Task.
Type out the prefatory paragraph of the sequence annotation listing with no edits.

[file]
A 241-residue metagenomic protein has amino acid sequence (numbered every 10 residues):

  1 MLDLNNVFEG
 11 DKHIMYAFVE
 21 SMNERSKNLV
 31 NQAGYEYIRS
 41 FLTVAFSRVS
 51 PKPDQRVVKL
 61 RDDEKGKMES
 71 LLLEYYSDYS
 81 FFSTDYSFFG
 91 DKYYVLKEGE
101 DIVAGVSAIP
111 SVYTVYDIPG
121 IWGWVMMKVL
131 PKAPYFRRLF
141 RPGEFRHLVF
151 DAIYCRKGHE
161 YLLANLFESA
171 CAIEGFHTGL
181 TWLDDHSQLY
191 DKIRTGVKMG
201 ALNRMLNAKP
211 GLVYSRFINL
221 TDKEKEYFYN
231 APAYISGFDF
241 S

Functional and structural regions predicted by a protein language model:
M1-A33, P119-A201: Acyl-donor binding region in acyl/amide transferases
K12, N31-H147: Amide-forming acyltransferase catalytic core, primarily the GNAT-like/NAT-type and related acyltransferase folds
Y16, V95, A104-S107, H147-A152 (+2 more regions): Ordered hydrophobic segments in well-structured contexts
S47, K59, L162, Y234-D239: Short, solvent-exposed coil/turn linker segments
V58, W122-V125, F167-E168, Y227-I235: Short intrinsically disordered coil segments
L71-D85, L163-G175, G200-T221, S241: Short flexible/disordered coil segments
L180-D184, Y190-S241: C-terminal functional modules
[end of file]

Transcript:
A 241-residue metagenomic protein has amino acid sequence (numbered every 10 residues):